Mary, David Krupa (the Director of the Range of Motion Project who we're working with down here), and I visited the US Embassy in Ecuador today to demo our prosthetic hand today. Because computers and other electronic devices weren't allowed in the Embassy, we had to work hard in order to get everything working on the hand alone. Here's a video of us testing the hand last night in the hotel room with just open/close functionality:
We had to receive special permission to bring the prosthesis into the Embassy, where we met around 5 executives who had funded Mary and I to come down. It turns out we aptly chose the right coke bottle though because the name on it--Alexandra--is also the name of one of the embassy executives who brought us down. The demo was a success and we were able to show everyone just how our low-cost prosthetic hand could be controlled myoelectrically, even though it was only able to open and close. We weren't allowed to take pictures or video inside, but we plan on having a media/press event next Thursday where we will hopefully demonstrate more pattern recognition movements (e.g. three jaw-chuck and fine pinch) on a patient with a transradial ampuation.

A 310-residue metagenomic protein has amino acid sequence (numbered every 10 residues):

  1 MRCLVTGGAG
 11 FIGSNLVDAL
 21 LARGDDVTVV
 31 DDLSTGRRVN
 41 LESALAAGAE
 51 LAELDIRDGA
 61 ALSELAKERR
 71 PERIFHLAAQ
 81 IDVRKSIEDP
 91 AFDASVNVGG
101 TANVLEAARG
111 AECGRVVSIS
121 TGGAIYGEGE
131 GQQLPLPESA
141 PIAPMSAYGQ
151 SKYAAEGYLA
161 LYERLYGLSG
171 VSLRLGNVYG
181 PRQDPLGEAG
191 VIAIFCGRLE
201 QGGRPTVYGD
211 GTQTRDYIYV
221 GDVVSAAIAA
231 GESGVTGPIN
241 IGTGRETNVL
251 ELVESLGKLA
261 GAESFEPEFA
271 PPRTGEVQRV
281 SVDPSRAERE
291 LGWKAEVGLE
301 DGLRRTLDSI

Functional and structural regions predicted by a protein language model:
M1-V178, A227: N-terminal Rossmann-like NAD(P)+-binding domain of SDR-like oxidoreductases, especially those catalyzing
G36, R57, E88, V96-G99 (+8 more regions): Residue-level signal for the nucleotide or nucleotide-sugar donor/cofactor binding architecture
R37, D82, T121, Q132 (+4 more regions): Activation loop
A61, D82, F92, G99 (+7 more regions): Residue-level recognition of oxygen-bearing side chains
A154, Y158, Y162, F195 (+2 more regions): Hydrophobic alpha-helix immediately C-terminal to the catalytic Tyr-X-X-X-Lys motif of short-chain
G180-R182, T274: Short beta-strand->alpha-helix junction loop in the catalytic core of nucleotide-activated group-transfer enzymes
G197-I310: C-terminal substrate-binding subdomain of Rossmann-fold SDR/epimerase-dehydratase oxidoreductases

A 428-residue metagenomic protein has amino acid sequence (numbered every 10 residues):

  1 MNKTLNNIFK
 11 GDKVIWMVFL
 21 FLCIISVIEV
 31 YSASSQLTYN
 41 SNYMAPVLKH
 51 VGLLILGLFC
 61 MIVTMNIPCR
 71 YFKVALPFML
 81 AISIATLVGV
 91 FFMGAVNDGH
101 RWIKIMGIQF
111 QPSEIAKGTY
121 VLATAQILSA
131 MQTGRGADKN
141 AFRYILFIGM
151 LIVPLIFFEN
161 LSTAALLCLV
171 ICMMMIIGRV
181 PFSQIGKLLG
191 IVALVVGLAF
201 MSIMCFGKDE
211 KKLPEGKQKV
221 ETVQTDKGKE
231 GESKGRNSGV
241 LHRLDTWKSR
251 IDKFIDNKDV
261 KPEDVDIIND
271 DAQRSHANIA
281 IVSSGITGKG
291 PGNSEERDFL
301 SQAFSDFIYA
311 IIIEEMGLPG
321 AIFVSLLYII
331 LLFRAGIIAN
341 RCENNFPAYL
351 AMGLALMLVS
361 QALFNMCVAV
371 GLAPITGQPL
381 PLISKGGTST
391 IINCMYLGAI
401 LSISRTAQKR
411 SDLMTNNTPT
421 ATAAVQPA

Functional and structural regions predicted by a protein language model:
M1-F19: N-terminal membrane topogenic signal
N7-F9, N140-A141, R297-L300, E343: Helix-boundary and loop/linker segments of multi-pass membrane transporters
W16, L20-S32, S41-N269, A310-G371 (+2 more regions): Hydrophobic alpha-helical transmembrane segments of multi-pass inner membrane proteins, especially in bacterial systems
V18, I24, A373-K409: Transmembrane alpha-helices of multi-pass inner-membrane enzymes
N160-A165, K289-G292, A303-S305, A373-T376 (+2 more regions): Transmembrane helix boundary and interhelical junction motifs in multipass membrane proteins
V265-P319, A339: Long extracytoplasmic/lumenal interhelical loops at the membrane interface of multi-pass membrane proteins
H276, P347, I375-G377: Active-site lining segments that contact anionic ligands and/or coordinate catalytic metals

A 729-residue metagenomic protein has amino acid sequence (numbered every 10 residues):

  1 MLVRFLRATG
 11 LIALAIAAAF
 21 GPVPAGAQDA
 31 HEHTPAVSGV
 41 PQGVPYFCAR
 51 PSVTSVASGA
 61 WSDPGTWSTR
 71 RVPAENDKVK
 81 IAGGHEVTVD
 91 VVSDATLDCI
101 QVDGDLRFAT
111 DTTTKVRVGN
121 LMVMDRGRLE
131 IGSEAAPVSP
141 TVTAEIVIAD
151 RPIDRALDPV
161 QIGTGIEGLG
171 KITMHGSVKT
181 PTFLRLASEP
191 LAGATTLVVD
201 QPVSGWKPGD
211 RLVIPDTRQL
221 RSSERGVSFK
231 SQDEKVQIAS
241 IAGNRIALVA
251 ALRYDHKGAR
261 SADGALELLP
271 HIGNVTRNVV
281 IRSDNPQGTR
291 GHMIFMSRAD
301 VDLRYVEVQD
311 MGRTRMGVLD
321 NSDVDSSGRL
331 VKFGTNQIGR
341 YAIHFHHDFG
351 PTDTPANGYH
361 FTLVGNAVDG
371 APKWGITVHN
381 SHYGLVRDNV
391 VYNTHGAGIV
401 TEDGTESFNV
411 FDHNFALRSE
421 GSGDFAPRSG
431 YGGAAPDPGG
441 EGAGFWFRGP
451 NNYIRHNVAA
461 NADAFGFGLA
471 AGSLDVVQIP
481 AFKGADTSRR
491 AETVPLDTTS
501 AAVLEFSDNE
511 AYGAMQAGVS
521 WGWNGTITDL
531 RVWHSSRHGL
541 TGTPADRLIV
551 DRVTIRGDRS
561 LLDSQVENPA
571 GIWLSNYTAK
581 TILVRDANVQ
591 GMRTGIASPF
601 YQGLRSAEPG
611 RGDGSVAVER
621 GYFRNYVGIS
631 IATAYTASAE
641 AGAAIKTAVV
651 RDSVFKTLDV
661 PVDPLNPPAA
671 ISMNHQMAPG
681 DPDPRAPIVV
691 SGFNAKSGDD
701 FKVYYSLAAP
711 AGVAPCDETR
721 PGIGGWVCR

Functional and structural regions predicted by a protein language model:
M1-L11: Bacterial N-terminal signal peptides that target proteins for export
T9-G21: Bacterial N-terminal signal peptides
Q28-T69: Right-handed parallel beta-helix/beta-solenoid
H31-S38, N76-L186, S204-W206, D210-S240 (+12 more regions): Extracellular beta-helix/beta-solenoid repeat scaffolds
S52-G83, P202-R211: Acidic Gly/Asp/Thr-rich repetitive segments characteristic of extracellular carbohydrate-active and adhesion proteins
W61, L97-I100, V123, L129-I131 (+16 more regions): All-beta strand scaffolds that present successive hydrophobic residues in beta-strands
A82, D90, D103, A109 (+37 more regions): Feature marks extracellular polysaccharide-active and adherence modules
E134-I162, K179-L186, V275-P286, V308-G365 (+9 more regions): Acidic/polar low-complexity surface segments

Here are some videos of us failing: